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The meaning and origin of the expression: Dark horse

A dark horse

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What's the meaning of the phrase 'Dark horse'?

A dark horse is someone, who was previously little known, emerges to prominence in a competition.

What's the origin of the phrase 'Dark horse'?

Dark horseThis was originally horse racing parlance. A dark horse was one that little was known about and so and was difficult to place odds on. The figurative use later spread to other fields and has come to apply to anyone who comes under scrutiny but is previously little known.

Benjamin Disraeli provides the earliest known reference to the phrase in The Young Duke, 1831:

"A dark horse, which had never been thought of ... rushed past the grand stand in sweeping triumph."

The figurative use seems first to have been taken up when referring to the candidates for academic preferment:

The Saturday Review, 1860 - "A Headship ... often given by the College conclaves to a man who has judiciously kept himself dark."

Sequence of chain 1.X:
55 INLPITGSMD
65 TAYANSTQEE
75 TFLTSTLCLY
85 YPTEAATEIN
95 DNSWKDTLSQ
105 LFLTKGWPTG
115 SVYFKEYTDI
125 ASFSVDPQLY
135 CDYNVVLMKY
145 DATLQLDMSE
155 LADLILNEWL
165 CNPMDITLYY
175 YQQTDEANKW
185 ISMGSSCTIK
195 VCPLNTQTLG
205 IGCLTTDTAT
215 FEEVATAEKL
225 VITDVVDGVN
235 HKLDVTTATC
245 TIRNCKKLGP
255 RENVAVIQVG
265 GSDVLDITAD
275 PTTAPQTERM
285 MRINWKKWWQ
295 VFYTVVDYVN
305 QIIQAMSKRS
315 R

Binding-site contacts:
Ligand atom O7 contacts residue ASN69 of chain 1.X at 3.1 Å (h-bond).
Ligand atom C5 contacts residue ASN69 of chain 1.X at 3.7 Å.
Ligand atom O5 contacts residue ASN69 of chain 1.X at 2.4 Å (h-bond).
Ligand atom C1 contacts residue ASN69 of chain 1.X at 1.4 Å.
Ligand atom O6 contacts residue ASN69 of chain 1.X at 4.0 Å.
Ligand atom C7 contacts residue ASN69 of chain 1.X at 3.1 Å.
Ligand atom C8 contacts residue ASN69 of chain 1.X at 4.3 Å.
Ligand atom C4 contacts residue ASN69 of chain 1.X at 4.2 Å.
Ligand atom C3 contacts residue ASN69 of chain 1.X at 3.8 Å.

Sketches from Cambridge, 1865 - "Every now and then a dark horse is heard of, who is supposed to have done wonders at some obscure small college."

Gary Martin - the author of the phrases.org.uk website.

By Gary Martin

Gary Martin is a writer and researcher on the origins of phrases and the creator of the Phrase Finder website. Over the past 26 years more than 700 million of his pages have been downloaded by readers. He is one of the most popular and trusted sources of information on phrases and idioms.

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